Energy Revolution in a Brooklyn Townhome
Monthly Archives: March 2010
We are installing a rain barrel for to capture some of the roof runoff for use in the future garden. The rain barrel that the client has selected is the “Abe” model by AquaBarrel. http://www.aquabarrel.com/product_rain_barrel_complete_80gal.php. While this isn’t part of the Passive House Standards, Passive House ideologically encourages additional sustainable measures in building practice.
We recently conducted a preliminary test of the air leakage in the house by using a blower door and an infrared camera. While we are not close to the Passive House standard of 0.6 ACH50 which for this house is 300 cfm50, the test was a success because we were able to come up with a system to address the leakage points that still exist. When we tested the house with the blower door prior to the start of construction the house was at 8500 cfm50. A blower door test that we did prior to the new year and before all of the window area, cellar, and addition spray foam was installed was a disappointing reading of 7100 cfm50. The next blower door test yielded 4100 cfm50 which is still higher than the code requirements for new construction at 5.5 ACH50 or 2750 cfm50. This was after getting the final main areas of spray foam installed.
Because we still had a long way to go we needed a method that would pinpoint our leaks more exactly. We started by using temporary heaters to bring the house temperature up to around 50-60 degrees (still significant stratification due to air leakage), and then turned the blower door on for brief periods to draw in the outside air which was around 30 degrees. With our Flir i7 infrared camera, we went around and looked for the cold points along all of the walls. The air leaks were surprisingly easy to see and it was the first time that I could prove that the spray foam insulation was not performing as well as expected in terms of a continuous air barrier. We had holes in the middle of the spray foam in some places even with 3″ of depth and many of our corners did not perform well. We used a low VOC spraypaint to quickly mark all the areas that we found and over the next week filled them all in. Once we ran the test again we got down to 2,500 cfm50.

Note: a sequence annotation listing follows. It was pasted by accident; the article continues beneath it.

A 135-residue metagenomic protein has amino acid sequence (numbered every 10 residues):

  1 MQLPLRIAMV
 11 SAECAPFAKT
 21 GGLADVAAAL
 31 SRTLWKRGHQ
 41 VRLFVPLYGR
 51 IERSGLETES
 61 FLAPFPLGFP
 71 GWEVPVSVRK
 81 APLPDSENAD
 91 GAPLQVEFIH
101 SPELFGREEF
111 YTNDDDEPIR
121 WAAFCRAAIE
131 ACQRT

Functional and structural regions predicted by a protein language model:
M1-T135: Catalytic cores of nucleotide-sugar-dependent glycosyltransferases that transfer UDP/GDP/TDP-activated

Still a ways off, we repeated the testing method with the blower door and the IR camera and found more leak spots. Our last test as of the begining of March is at 2,100 cfm50. I would like to get the numbers down to 1,000 cfm50 prior to drywalling all of the walls. Because of the long lead time of the German windows, we can’t wait for their installation before we have to close up all of the other walls. This is nerve-wracking because it would be much better to leave everything open, install the windows in an air tight way, and then test everything again. This way we could be assured of reaching the 300 cfm50 required prior to sealing off any areas.
We are in the process this week of detailing more leak points in the envelope and will be putting a lot more man power into tackling this issue. We still have as a backup our drywall layer as a secondary air barrier which we are planning on air sealing anyway, but I don’t want to rely too heavily on that because of the large increase in surface area of the drywall layer as opposed to the exterior wall sealing.
This is an image around the chimney header just under the roof decking taken while the blower door was running. The blue area is the cold air leakage streaking across the underside of the roof deck.
The cellar floor and insulation system was a complex layering of elements designed to keep the water from infiltrating the cellar side walls or slab and to maintain a continuous air and thermal boundary. The client plans to use the cellar as recreation and work space so even small amounts of moisture are of greater concern than it might otherwise have been.
The steps involved in the cellar are:
1) Remove old cracked slab.
2) Excavation about 12″ below existing slab height. Attention was given to verify that the foundation wall footing was below 12″ at all points so as not to disturb the earth around it.
3) Dig three narrow trenches running parallel to the party walls about 10″ deeper than the existing excavation and gently slope the rest of the ground to be pitched toward the trenches. Tamp the earth to reduce future settling.
4) Install recycled content HDPE percolating 6″ pipes into the trenches. These pipes need to be gravity pitched to the sump pump in the front of the house. (See cellar 3D diagrams in the Building Envelope tab)
5) Cover the trenches with gravel and the pitched earth with 2-3″ of gravel. This releases the hydrostatic pressure from the ground below the slab.
6) Tamp the gravel down to reduce settling.
7) Remove and reinstall gas lines, meters, and electrical panels off of the cellar front stone wall so that the insulation layer can be continuous behind.
8 ) Frame out the cellar walls with 2×3″ wood studs spaced 1 1/2″ off of the cellar walls and 6″ from the level line of the gravel below. No bottom plate will be installed; instead we are temporarily bracing the wall with diagonal supports to keep the wall supported and level prior and during the insulation installation.
9) Install 2″ of spray foam insulation on top of the gravel floor and then 3″ of closed cell bio-based spray foam up the walls. Because there is no bottom plate, this spray foam can be a continuous from the floor to walls.